Making their first official appearance on a gray morning in a nearly empty stadium, new Dodgers owners lighted up the place Wednesday with raucous promise, defiant hope and only one certainty.
Hang on to your blue, because it's going to be a wild ride.
Magic Johnson wept. Stan Kasten scolded. Mark Walter dodged. There was cheering. There was booing. There was groaning. There were several Dodgers greats who were sentimentally honored and one who, despite sitting right in front of the podium, was completely forgotten.
In the end, moderator Vin Scully jokingly said what many were thinking.
"I'm fed up, I'm fed up to here," he said. "I go back to the changing of the guard, when Branch Rickey handed the franchise over to Walter O'Malley ... and I am telling each and every one of you right now, this is the last new ownership press conference I will ever attend."
Yeah, the Guggenheim Baseball group put on that kind of nutty show, a nearly 90-minute news conference that took place in Dodger Stadium's center field, appropriately on a spot where Matt Kemp has made both diving catches and silly drops.
The good news for Dodgers fans is that the new owners announced they are lowering the parking price from $15 to $10, a move reminiscent of what Arte Moreno did with beer when he bought the Angels.
"We wanted to make a strong, strong statement," said new president Kasten.
The bad news for Dodgers fans is that they still don't know how much of that money will end up in former owner Frank McCourt's pocket, considering he still owns half of the parking lots that the new owners lease.
The new owners said again Wednesday that McCourt will not make a penny off parking and can benefit only from future development on the land. Yet they remain short on details about the nature of their partnership with the unpopular former owner.
That issue momentarily turned the news conference into a schoolyard shoving match.
"Let me address it very directly," new controlling owner Walter was saying. "Every aspect of this operation is managed and controlled by us.…"
At that point, he was interrupted by Johnson, who urged him to leave his seat and make his statement at the lectern.
"Hold on, Mark, go up there and be direct with these people, please, Mark," said Johnson.
Walter hurriedly stood, stepped to the lectern, and repeated, "Every aspect of Chavez Ravine is controlled and managed by us. The former ownership does have economic interest in certain profits that might come from eventual development."
Then Johnson jumped back in.
"We own it 100%, he doesn't get a dime from the parking.… How many times do we want to say it?" Johnson said. "I had [Walter] go up to the mike…. If you need me to come up, I'm 6-9."
Amid much laughter, Johnson then threw the final serious elbow.
"Let's move forward, please, Frank is not here. He is not part of the Dodgers anymore. We should be clapping for that," he said.
There, finally, the Guggenheim group publicly denounced McCourt, which will be as important to some fans as a parking lot document. Nearly as big was the group's decision to laud former owner Peter O'Malley, who was attending a Dodgers ownership news conference for the first time since selling the team in 1998.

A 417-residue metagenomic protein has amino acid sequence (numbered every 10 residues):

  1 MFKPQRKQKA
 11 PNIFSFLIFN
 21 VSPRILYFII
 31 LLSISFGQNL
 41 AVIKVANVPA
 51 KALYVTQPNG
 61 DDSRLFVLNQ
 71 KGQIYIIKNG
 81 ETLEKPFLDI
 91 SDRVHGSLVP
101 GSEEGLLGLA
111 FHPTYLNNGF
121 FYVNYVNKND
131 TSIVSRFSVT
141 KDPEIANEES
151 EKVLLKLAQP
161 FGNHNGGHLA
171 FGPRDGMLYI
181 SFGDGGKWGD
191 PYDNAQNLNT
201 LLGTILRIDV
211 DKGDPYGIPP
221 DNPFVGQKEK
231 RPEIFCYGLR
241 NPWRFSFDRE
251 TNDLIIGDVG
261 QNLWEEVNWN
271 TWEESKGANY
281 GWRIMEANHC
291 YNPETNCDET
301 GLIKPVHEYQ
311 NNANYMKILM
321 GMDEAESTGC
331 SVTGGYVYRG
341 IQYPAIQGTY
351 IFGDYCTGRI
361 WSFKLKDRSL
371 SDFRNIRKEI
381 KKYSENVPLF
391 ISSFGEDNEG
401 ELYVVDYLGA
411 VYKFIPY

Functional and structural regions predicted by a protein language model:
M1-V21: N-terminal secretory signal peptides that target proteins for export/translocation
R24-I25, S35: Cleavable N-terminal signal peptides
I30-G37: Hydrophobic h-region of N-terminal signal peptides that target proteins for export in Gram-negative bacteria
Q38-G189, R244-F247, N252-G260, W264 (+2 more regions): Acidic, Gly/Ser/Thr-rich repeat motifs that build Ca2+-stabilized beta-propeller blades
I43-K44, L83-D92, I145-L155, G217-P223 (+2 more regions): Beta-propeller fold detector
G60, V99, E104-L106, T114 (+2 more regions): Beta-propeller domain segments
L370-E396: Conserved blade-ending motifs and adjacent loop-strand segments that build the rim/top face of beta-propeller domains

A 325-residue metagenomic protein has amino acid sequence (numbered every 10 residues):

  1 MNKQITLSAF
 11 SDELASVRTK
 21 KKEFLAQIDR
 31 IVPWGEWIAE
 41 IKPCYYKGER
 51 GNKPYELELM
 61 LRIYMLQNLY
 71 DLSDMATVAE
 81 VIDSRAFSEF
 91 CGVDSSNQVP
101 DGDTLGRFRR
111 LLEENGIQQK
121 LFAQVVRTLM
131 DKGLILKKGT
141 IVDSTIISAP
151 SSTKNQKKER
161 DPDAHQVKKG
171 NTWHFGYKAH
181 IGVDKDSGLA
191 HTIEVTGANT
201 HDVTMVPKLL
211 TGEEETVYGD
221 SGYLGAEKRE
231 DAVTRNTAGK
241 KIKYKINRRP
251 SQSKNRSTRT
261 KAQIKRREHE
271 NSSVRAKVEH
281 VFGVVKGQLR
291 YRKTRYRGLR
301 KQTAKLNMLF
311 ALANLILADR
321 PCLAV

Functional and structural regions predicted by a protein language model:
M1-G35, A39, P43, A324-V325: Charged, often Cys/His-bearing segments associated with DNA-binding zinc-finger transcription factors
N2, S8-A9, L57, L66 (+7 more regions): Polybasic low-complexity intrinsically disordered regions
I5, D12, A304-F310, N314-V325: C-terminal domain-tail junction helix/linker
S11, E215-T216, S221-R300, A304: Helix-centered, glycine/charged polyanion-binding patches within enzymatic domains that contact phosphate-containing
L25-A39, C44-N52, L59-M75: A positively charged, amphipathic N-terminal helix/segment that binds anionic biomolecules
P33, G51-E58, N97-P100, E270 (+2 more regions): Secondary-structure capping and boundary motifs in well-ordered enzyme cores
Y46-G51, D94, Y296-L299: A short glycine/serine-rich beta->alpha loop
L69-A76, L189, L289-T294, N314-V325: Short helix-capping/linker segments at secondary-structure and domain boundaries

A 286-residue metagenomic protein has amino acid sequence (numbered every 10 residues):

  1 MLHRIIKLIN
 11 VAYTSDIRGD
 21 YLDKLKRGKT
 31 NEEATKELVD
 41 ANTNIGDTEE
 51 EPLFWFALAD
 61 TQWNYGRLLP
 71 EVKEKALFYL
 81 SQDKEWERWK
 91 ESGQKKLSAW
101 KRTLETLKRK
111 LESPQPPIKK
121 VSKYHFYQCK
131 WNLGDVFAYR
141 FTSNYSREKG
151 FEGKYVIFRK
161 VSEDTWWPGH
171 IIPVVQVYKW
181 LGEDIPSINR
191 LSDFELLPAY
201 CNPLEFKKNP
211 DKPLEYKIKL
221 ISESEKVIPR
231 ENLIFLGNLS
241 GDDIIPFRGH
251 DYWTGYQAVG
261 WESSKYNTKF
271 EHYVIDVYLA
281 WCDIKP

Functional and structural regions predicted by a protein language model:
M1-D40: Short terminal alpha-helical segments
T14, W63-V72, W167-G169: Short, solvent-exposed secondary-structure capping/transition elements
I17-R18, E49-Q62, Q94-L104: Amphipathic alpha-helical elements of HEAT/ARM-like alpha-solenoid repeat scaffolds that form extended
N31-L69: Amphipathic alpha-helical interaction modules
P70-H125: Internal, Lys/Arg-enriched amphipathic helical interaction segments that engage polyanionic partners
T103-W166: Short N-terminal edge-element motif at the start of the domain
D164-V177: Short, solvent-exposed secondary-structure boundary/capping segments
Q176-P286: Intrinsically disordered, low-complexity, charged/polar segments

"Mr. O'Malley, we owe you a lot," said Johnson. "Stand up, Mr. O'Malley, you put the pride in the Dodgers.… What we want to do is bring that pride back to this city and organization."
Yet the group also stumbled over a bit of Dodgers history when, among other former stars, Steve Garvey and Ron Cey were invited to the stage to hand jerseys to the owners while their infield mate Bill Russell sat in the audience listening to Scully read from a script that said he was not there.
Russell, who appeared in more games in a Los Angeles Dodgers uniform than anyone, has been unofficially snubbed by the organization since he struggled to replace Tom Lasorda and was eventually fired from his managerial job in 1998. Here's guessing the new owners will welcome him back.
For the most part Wednesday, they said the right things, the sort of things that sold me on this group when I began publicly supporting them last fall.
Their baseball guy, Kasten, talked about already working with the folks from Levy to alleviate the horrendous concession waits — "I experienced the lines the other day when they made it difficult for me to walk the concourse, and that is not a good thing," he said.
Their community guy, Johnson, talked about telling his staff to welcome all communication from fans — "Don't hesitate to call, because we'll answer all your calls," he said — while the Dodgers also announced that suggestions could be emailed to a new address, firstname.lastname@example.org.
Finally, in what fans really care about, their money guy, Walter, said he would not stand in the way of Kasten's spending whatever it took to improve the team, a promise that will be tested this summer when the surprising Dodgers could need one or two veterans to push them to a championship.
"Do [Ned Colletti and Kasten] have free rein to sign players? Absolutely not. They have to," said Walter. "We want to make the team as good as possible. We have some incredibly great players, but they need support."
At one point during the nearly 90-minute news conference, Walter's voice was completely drowned out by a passing helicopter, which made for perhaps the morning's most perfect moment.
The new Dodgers owners should know — because we know — that everything they promise is just noise until they do it.